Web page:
Wednesday, May 11, 2016

The Culture of Poverty

From "The Devil's Miner"
I watched a report by Mathias Meier in the New York Times entitled "Embracing Child Labor". Bolivia, my birthplace, has made it legal for children to begin working at ten years of age.  I must say I am shocked and saddened. I am shocked that this has barely received any press in the developed world, and I am saddened to think of what this will mean for the future of these beautiful people.

I understand the logic of the proponents of child labour. The families are starving, the children are working already, let's make sure that they at least get a fair wage. In fairness, child labour happens to some degree all over the world. Even in North America, on family farms children are expected to perform duties before and after school that are critical to keeping the farm running. The same is true in many family run businesses in Bolivia, but this is not what we are talking about here. Here we are talking about children working at hard labour (mining, brick making, etc), and though it is not supposed to interfere with schooling, one would have to be quite naive to think that it doesn't.

In the above story, Dr. Jorge Domic, the director of Fundaci├│n La Paz (a development NGO), says that child labour is part of the Andean culture, and especially Bolivian culture. I beg to differ. Culture is not what a people do, it is who a people are. Culture is the characteristics of a people that distinguishes them from their neighbours. Being hard working and industrious can be seen as cultural. Keeping a segment of one's population poor due to lack of education is not cultural. Despite the promise of a socialist revolution, it is the rich in Bolivia that are profiting from this move, not the poor. Oh sure, the poor will get a few extra pennies, and that will make a difference, but it will be just enough to keep them poor. And by legalizing child labour, families who would have otherwise obeyed the law and endured the hardship of poverty, might be tempted by the newly legalized source of income.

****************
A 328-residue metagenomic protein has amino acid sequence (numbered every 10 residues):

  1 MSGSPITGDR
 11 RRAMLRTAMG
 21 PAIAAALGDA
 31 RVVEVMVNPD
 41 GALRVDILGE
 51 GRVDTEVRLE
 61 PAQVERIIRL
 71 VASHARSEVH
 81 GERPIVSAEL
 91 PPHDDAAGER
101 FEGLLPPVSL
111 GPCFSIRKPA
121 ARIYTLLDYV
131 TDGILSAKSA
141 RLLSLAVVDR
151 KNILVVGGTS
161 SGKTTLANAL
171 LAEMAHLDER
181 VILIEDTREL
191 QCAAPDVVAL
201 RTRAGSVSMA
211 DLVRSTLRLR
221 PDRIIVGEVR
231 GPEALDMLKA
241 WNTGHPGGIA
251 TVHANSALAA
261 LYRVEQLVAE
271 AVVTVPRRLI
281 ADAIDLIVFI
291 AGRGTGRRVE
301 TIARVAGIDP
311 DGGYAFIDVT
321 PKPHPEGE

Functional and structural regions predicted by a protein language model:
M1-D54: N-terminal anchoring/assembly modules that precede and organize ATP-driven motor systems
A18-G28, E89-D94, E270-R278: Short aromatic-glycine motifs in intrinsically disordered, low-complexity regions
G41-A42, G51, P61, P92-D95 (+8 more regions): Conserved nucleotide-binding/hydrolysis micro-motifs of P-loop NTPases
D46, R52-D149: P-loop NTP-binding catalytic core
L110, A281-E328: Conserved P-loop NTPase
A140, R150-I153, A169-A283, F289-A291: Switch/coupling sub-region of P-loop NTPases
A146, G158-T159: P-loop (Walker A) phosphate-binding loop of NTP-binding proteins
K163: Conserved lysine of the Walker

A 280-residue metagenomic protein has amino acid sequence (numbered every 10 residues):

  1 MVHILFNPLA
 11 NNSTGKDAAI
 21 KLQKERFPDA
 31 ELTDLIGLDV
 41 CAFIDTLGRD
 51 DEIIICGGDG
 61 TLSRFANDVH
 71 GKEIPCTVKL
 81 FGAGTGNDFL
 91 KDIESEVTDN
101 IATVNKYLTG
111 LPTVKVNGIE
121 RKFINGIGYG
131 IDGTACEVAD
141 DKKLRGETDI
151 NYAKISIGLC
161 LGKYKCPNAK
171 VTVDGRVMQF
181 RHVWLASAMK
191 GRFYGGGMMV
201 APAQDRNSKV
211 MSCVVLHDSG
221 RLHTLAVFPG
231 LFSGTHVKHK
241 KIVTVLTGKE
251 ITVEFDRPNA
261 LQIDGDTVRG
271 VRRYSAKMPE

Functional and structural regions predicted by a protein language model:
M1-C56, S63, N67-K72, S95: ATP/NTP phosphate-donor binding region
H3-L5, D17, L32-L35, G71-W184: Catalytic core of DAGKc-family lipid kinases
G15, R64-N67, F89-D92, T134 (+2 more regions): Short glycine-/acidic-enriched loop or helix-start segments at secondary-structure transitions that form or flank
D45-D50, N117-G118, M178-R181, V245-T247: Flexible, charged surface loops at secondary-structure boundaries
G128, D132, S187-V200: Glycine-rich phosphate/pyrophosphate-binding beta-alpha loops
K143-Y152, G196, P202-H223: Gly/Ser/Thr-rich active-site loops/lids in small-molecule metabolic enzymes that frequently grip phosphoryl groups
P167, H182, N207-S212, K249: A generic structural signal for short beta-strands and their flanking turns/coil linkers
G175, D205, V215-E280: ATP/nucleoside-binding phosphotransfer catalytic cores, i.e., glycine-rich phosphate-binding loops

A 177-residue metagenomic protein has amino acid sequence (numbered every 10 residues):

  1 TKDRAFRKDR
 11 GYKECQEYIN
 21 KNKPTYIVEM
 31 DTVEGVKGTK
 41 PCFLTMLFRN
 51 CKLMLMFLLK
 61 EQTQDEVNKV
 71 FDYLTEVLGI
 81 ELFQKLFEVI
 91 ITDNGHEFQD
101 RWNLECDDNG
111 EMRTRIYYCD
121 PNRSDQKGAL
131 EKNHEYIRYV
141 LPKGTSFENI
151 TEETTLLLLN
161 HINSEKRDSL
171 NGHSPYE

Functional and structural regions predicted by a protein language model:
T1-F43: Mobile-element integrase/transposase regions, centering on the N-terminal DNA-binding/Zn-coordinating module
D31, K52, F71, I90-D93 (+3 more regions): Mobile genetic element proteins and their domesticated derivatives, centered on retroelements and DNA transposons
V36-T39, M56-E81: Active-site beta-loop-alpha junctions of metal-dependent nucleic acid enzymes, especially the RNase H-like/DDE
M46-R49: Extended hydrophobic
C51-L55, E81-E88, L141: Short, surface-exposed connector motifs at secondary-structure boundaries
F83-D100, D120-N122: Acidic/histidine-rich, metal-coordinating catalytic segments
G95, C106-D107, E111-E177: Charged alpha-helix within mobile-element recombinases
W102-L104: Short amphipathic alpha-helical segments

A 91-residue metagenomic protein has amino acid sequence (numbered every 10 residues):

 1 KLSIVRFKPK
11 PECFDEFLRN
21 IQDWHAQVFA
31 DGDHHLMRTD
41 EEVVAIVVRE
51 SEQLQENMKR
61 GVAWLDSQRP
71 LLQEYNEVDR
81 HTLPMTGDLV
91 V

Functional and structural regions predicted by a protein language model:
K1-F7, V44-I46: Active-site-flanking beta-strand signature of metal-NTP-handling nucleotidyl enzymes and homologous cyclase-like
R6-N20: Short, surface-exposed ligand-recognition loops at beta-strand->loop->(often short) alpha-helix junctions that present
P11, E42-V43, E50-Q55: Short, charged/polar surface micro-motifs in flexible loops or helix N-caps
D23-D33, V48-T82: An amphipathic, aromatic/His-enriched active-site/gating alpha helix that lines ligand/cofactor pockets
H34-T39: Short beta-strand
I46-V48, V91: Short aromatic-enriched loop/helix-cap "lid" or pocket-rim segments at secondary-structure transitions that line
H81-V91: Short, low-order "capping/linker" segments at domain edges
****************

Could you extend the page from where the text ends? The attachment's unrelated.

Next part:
According to the CIA World Factbook, 45% of Bolivians live on less that $2 per day. The Factbook also points out that:
"Bolivia's income inequality is the highest in Latin America and one of the highest in the world. Public education is of poor quality, and educational opportunities are among the most unevenly distributed in Latin America, with girls and indigenous and rural children less likely to be literate or to complete primary school."
So there's your problem. A third of the population is under the age of 15, you have a low quality system of public education, and the access to public education is not universal. Now you are going to compound the problem by making it OK for children to work for pay starting at ten years of age (and their "union" is pushing for that age to be lower still). I like how Alex Rosen put it in his article on this topic in "No Se Mancha":
"If this is Bolivia’s best answer, then perhaps they have asked the wrong question."
What is needed is a break in the cycle of generational poverty. This can only be accomplished by a high quality, universal, public education system. President Morales has done his people a huge disservice.

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